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Rethinking Drinking When Alcohol Is Everywhere

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By Michelle Smith, alcohol-free since 2016 and founder of Recovery is the New Black

“This cocktail’s on me,” the flight attendant whispered with a sly smile. On a recent business trip, the crew accidentally missed me during drink service. It was early, and I was so in the mood for coffee that I rang the little overhead bell. I requested black coffee. The apologetic attendant offered my row a complimentary alcoholic beverage to make good for skipping us. Two out of three made their selections: red wine and a martini. It was my turn, so I repeated: “Just a black coffee, thanks!” I had confused the attendant who responded, again with a smile: “What would you like in that – coffee liqueur?” I responded again: “Just the black coffee!” She raised an eyebrow before finally filling my cup.

Imagine if I had to refuse a cigarette three times – or even a donut – before someone accepted my choice. Crazy, right? But alcohol is such an ingrained part of our society, it’s common to feel pressure to drink.

We often mark occasions, happy or sad, with a drink in hand. For women, it’s often part of “self-care” or “me-time.” Manicures and mimosas, anyone? Baby showers … and Bloody Marys? Yoga and wine tasting? Now think about moms. Sayings like “when kids whine, we wine” reinforce drinking as a coping method, right up there with yoga pants, social media jokes, and minivans.

As my responsibilities as a wife, mother, and career woman grew, my drinking escalated slowly over the years from social and “fun” to private and scary. My husband would recount details from the night before that I couldn’t remember. I tried and failed to cut back – “only drinking on the weekends” or “only wine.” Anything to prove that my drinking was “normal.” Then came the morning I’ll never forget: I woke up in a hospital room. I had almost died from alcohol poisoning. At the foot of my bed was a concerned child protective services officer. I still remember the terror I felt about the possibility of losing my kids.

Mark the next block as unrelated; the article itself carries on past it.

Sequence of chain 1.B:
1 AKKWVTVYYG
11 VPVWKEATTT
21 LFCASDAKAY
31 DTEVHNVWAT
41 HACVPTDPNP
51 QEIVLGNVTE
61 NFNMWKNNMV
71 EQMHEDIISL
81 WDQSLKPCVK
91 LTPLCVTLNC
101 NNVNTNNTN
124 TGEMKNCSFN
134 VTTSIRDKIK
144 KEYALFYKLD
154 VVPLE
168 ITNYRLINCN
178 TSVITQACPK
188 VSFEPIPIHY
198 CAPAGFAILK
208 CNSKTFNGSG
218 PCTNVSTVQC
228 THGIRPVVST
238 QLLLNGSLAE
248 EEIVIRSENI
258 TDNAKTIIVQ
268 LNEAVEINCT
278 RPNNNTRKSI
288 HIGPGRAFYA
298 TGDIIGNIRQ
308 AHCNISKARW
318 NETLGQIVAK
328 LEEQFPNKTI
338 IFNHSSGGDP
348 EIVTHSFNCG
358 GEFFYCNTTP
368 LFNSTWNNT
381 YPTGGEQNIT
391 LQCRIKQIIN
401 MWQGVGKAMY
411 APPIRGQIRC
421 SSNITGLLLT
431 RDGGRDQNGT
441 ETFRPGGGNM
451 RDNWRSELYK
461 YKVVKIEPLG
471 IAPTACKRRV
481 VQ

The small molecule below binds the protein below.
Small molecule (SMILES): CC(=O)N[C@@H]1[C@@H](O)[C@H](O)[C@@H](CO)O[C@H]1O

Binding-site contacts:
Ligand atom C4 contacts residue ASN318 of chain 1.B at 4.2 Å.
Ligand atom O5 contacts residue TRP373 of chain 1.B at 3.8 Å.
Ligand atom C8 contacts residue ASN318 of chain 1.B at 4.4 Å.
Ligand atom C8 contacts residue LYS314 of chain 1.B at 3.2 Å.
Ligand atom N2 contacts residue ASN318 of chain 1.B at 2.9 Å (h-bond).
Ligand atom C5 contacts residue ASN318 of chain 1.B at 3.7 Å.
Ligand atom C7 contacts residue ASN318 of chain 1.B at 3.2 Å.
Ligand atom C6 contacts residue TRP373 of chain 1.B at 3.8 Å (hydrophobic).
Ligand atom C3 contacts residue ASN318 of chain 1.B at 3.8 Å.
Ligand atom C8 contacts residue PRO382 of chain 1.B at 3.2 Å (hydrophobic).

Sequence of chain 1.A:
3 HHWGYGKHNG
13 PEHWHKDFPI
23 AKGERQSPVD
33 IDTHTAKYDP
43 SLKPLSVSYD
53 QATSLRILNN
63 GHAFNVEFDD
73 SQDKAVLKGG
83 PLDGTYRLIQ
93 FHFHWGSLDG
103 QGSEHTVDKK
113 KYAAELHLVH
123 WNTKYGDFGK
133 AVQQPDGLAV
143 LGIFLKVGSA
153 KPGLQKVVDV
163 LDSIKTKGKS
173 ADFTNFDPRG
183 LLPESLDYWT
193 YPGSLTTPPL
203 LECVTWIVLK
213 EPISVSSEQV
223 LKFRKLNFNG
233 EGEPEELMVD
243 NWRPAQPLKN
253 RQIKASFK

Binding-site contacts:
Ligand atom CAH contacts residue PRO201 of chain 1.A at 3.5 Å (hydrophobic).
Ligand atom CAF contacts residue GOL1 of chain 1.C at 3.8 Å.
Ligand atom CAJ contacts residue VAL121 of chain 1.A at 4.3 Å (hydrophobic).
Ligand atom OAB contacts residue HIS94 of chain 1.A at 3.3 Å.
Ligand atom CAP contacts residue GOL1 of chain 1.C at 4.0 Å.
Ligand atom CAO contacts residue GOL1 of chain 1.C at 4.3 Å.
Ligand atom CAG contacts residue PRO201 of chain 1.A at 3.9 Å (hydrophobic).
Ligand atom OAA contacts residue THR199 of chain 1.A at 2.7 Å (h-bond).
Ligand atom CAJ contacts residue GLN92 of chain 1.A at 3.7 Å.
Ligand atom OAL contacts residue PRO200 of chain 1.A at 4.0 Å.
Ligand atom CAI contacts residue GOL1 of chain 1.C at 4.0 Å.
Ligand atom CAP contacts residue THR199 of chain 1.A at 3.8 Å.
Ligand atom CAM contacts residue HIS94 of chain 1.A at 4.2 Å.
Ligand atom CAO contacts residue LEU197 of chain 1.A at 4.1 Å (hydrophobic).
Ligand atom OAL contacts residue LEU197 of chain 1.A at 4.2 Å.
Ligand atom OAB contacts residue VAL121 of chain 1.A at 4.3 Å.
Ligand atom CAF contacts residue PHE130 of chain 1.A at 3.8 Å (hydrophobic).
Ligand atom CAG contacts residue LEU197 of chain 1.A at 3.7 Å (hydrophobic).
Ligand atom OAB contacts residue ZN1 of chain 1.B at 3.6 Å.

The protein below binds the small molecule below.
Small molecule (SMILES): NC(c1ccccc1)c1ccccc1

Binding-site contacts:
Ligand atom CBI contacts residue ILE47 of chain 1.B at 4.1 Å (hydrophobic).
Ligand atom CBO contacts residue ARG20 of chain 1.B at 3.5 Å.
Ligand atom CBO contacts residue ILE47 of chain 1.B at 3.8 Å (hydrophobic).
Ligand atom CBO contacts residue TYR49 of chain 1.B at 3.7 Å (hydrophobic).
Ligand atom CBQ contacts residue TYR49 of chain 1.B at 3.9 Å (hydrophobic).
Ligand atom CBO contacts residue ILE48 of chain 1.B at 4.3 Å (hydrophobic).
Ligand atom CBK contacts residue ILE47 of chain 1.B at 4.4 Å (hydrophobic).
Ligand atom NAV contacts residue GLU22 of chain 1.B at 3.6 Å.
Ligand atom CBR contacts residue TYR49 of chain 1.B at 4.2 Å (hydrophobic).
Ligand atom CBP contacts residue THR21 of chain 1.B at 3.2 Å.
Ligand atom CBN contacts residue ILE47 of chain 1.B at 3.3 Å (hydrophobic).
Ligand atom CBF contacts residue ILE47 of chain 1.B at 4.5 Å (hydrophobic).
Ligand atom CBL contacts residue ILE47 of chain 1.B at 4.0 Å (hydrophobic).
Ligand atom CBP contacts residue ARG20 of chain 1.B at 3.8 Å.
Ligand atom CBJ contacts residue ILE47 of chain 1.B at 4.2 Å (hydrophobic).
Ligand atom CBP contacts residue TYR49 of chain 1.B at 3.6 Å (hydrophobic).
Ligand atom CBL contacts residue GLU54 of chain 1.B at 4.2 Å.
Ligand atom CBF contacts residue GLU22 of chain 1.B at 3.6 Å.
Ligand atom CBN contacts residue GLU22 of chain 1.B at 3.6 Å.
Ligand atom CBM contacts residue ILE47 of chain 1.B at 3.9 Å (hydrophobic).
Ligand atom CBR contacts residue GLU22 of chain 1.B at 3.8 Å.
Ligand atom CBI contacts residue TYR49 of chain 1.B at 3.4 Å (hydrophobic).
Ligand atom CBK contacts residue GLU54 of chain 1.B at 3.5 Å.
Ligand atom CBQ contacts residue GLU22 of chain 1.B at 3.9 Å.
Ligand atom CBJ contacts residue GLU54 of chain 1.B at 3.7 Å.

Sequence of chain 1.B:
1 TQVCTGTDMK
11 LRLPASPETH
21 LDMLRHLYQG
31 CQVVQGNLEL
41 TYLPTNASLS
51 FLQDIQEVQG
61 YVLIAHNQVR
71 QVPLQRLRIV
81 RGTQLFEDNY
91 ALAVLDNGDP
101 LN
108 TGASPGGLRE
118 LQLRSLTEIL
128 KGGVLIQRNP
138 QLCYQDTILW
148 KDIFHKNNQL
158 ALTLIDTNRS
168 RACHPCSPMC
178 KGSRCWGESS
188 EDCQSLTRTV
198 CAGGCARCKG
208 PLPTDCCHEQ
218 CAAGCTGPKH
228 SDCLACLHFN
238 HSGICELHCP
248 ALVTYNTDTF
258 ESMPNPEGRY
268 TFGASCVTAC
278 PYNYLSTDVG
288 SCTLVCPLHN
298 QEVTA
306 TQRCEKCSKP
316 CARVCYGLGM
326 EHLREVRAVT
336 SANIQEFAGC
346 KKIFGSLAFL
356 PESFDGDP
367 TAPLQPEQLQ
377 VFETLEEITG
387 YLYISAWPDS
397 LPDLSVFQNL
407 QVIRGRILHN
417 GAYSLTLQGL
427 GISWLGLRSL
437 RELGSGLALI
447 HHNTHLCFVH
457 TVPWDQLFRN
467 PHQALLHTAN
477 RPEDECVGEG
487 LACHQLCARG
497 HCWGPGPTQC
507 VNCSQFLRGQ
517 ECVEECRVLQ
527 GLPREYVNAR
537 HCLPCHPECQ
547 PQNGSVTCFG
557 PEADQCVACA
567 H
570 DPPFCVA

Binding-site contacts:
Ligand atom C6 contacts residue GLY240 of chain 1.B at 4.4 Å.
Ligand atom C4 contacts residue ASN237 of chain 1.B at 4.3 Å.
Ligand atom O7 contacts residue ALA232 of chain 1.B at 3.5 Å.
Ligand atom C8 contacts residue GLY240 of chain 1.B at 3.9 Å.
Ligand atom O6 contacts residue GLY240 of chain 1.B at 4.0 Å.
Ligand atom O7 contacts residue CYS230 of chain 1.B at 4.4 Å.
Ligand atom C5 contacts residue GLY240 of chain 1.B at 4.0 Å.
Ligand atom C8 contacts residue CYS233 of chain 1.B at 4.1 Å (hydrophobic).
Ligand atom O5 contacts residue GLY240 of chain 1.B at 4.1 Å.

This was a turning point. I knew I needed help. But if I’m honest, there were other moments along the way when I could have listened to the concerned voice in my head. Things didn’t need to get so bad before I decided it was time to make a change.

I was diagnosed with alcohol dependence by a health care provider, and I’ve been alcohol-free since 2016. There are many different treatment options, but for me, my recovery journey has included in-patient treatment, participating in counseling and peer support meetings, and leaning on the support of family and friends. Today, I’m a speaker, counselor, and author with a mission to end stigma surrounding alcohol dependence. That’s why I tell my story. I “recover out loud” because recovery to me means being real and honest, connecting with people in long-term recovery, and being there for others starting their journeys.

During my recovery, I have learned that no one is immune to this disease. If you or someone you know is struggling with alcohol, know that help is available. One resource I recommend is MyRelationshipWithAlcohol.com, where anyone can learn more about alcohol dependence, watch personal stories, or fill out a questionnaire to take stock of drinking patterns. There are also resources to learn more about how to talk to a health care provider.

September is National Recovery Month, and it’s a perfect moment to reflect on ways we can support people in recovery and stop the stigma which can prevent people from asking for help. Here are a few things to keep in mind:

  • “No,” is a full sentence. A person may not drink for many reasons – health, religious or otherwise – and none of these reasons are anyone else’s business.
  • Consider ways you may unconsciously “drink shame” people. Here are just a few responses I’ve heard: “Are you pregnant?” “Are you an alcoholic?” “You’re a wet blanket!” “You can have just one …” This language may seem innocent, but it’s potentially harmful to someone who is struggling.
  • Fortunately, instead of prying, we can be inclusive. Start by making a habit to serve alcohol-free drinks at your home, parties or workplaces.

I’m grateful to share my story of healing and hope, and encourage others to think about how we can help friends and family who choose not to drink. You likely know someone in recovery, even if they don’t talk about it. That’s why I do. Today my life’s work is to unite and uplift people choosing to live alcohol-free. I invite anyone who wants to rethink their relationship with alcohol to visit MyRelationshipWithAlcohol.com.

This article is sponsored by Alkermes®, and Michelle Smith has been compensated. Her story is personal and does not represent all people living with alcohol dependence. This is not a substitute for professional medical advice. Always talk to your health care provider.

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